The snow has arrived at our home on the slopes of Mount Kurohime in Nagano. And this is just the first taste of what promises to be a long and very snowy winter. But that is why we have lived here for over a decade. And there really is nothing better than to sit beside our wood-burning stone and sample some local Nagano wines for inclusion in our monthly blog. This time, we are winding the clock back to the start of the pandemic in the Spring of 2020 when the rapid spread of the virus in Japan forced us to cancel plans for a series of wine-tastings and a wine dinner that we had planned for Friends of Nagano Wine in the Tokyo area.
We began our blog last month with a gloomy rainy scene from the front porch of our home in Kurohime. So, it is only fair to show what a difference a month makes. And Jim would match up a Kurohime fall afternoon in November with the finest days in the woods of New England or the forested hills of the Ardennes in Belgium -- both of which we have enjoyed many times. That said, sunny, brisk November weather in Nagano comes too late for the grapes -- which are harvested in October. The irony is that nothing goes better with a beautiful fall day in Nagano (or anywhere for that matter) than a nice glass of Merlot. So, we will be introducing three of these in this month's blog.
We are opening with this dreary video (click the screen to play) of a rainy October 8 morning in Nagano so as to give a real time glimpse of the challenges to producing good wine in Nagano. This year, we had record snowfalls in Nagano, cool weather in June and August that only rarely felt like summer--and cold, rainy weather throughout September and now into October . This video was taken around 9AM from our front porch: it was raining (you can see the puddles on the gravel driveway) and 10 degrees Celsius.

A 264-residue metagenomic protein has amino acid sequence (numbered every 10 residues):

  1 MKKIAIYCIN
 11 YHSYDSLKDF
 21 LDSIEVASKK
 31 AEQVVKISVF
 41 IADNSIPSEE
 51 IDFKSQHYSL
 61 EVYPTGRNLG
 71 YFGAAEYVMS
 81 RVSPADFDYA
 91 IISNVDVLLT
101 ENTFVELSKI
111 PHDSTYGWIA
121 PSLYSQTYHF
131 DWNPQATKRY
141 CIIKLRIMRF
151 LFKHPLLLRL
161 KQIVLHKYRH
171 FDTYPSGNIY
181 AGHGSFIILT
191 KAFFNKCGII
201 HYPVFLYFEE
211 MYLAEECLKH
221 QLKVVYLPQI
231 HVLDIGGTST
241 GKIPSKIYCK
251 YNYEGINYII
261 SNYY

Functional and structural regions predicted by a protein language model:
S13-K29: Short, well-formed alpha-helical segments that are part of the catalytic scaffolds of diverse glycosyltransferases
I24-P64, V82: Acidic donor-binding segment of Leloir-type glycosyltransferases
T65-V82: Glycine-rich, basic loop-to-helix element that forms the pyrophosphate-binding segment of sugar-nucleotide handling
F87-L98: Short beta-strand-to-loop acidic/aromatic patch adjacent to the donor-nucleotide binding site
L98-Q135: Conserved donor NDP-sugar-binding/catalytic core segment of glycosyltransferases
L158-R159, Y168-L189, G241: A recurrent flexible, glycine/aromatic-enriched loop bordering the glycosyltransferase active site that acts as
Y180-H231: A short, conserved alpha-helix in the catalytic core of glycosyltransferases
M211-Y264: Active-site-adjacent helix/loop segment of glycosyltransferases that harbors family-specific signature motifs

There is an old saying in English that "it is an ill wind that blows no good". Clearly, the global pandemic, waxing climate change and the precipitous collapse of the post Cold War global order fit the description of an "ill wind". But is there a "silver lining" in all this?
Last month, we wrote about Nobutaka Hirano and the support that he was providing to other small winemakers in Nagano with the making and marketing of their wines. We noted that Hirano had learned his craft locally, working at the Villa d'Est winery and the facilities at Arc en Vigne, an educational center for winemaking established by poet and winemaker Toyoo Tamamura.
It may be July, but at our home 800 meters high on the slopes of Mount Kurohime in Nagano you still need a jacket in the evening and appreciate a blanket at night. The story elsewhere in Japan is different. Tokyo reached a temperature of 37 degrees centigrade this past week and Yamanashi prefecture, which … Continue reading July 2022 Wine Recommendations
Jim's good friend and wine drinking partner, C.W. Nicol, passed away two years ago last April. Nic held a black belt in karate and worked briefly in the United Kingdom as a professional wrestler. He was a "bear" of a man, who seemed indestructible. And while he is now gone, his legacy, the Afan Forest Foundation and the 35 hectares of forest land that he brought back to life continues.
Spring has a AT LAST come to Nagano -- even so it has been among the wettest and coldest on record. Our Nagano home sits 800 meters above sea level and there are still traces of snow in the shadows and much more on the tops of the 2500 meter plus mountains that surround us. Nonetheless, we recently hosted a small tasting of Nagano wines at our hilltop gazebo for our neighbors and have another one scheduled for early June.